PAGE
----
A couple of days ago, Ruben Navarrette shook up the Spanish media by making some rather blunt statements about Univision:

Republicans seem to have finally figured out the Spanish translation for “Democrats’ Communications Department.” It’s pronounced: “Univision.”

Navarrette correctly cited examples of how Democrats and Republicans are treated differently:

Co-anchor Jorge Ramos sat down in 2012 with Sen. Marco Rubio of Florida, a Republican who speaks fluent Spanish, and tore into him for belonging to a party that Ramos considers hostile to Latinos. Ramos wanted to know how Rubio, the son of immigrants, could fail to “defend the poorest, the most persecuted victims, the most vulnerable” — which includes the undocumented.

Meanwhile, only a few months later, co-anchor Maria Elena Salinas interviewed rising Democratic star Julian Castro, now secretary of housing and urban development. In between softballs, Salinas gently teased him about the fact that he doesn’t speak fluent Spanish. Castro responded that while he didn’t believe it was necessary to speak Spanish, he did consider it beneficial. He was taking lessons, he told Salinas.

Frankly, both Rubio and Castro were born in the U.S.  They should not be expected to speak Spanish fluently like Jorge Ramos, who grew up speaking Spanish in Mexico.

Another example is Univision's "kids' project with Hillary Clinton."  We posted about this last year:

Last week, at an East Harlem event featuring Clinton, Univision touted a multi-year partnership with a foundation-led learning initiative for children 5 and younger. The success of the " Pequeños y Valiosos" (or "Young and Valuable") partnership will take time to measure.   

But it began paying immediate dividends for Clinton.  

Clinton's face is featured in five of seven slides on the Univision website promoting the partnership with the foundation's "Too Small to Fail" initiative. Taking no press questions at the event, Clinton was featured in the type of feel-good classroom setting that politicians on the campaign trail crave.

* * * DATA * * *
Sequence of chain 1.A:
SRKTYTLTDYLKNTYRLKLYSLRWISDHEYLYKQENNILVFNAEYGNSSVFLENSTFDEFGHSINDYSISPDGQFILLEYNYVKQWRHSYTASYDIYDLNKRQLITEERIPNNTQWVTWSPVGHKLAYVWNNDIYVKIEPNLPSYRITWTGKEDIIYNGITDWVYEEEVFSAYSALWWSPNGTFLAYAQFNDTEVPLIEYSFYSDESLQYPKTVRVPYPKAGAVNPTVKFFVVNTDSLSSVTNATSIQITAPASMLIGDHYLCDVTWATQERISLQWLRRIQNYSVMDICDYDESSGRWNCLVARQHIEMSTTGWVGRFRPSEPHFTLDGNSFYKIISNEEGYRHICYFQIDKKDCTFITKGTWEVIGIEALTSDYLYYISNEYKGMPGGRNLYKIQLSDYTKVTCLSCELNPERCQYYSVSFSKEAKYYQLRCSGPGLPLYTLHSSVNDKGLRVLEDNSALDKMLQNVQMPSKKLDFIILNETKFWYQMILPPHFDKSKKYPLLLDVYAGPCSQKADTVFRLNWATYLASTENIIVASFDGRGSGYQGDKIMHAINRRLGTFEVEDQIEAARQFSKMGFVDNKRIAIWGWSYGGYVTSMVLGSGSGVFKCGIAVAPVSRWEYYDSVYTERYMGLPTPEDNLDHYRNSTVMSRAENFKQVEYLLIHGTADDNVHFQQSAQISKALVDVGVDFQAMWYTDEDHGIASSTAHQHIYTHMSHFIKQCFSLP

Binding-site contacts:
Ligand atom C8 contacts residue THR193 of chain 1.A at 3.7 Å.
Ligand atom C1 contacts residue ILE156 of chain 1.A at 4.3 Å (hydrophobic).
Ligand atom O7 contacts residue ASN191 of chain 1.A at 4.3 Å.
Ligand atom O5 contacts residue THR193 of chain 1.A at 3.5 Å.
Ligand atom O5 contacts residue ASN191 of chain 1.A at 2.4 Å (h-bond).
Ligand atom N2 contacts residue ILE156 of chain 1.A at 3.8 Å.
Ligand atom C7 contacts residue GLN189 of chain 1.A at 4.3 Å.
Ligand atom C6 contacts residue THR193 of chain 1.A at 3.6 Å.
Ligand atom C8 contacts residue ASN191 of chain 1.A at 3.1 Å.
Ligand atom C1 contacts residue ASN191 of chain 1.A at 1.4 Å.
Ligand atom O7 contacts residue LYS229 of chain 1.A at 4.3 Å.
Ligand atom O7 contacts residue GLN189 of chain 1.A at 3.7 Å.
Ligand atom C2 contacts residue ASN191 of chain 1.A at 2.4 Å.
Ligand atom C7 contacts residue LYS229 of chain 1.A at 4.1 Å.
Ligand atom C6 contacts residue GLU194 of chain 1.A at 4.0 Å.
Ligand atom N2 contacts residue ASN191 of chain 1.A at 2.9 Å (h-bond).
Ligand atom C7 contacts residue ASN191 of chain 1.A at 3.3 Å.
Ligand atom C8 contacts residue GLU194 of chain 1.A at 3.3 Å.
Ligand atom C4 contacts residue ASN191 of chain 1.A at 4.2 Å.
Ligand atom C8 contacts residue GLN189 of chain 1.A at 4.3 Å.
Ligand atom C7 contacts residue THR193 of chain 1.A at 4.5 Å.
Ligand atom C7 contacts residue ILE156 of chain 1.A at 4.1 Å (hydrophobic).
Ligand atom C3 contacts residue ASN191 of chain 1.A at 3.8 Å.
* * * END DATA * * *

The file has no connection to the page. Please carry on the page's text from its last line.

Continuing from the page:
Are you kidding me?  Didn't some red light go off at the editorial staff?  Didn't it occur to someone at Univision that featuring the likely 2016 Democrat nominee for president might be a bit strange?

Did they offer a similar invitation to Governor Susana Martinez of New Mexico?  I'm sure that Governor Martinez cares about kids, too, especially the ones stuck in public schools because the teachers' union continues to fund Democrats like Hillary Clinton.

Another issue is ownership, closely associated with President Clinton, as Fausta Rodriguez Wertz explained:

In 2006, Univision Communications was acquired for $13.7 billion by a consortium led by Saban Capital Group. 

Its founder, billionaire Haim Saban, is a prominent supporter of Hillary Clinton, and his wife, Cheryl, was appointed by President Obama as a U.S. representative to the United Nations.

Last, but not least, Univision focuses too much on immigration reform, but most Hispanics are not illegal immigrants.   

My experience is that Hispanics care about the economy.   They are concerned about public schools, and polls show growing support for "choice."  And there is foreign policy, especially given the number of Hispanics serving in the U.S. armed forces.

Memo to Univision: put a little conservative "crema en el café"!  Your large Spanish-speaking audience needs a little more balance in its daily news feed.  

P.S. You can hear my show (CantoTalk) or follow me on Twitter.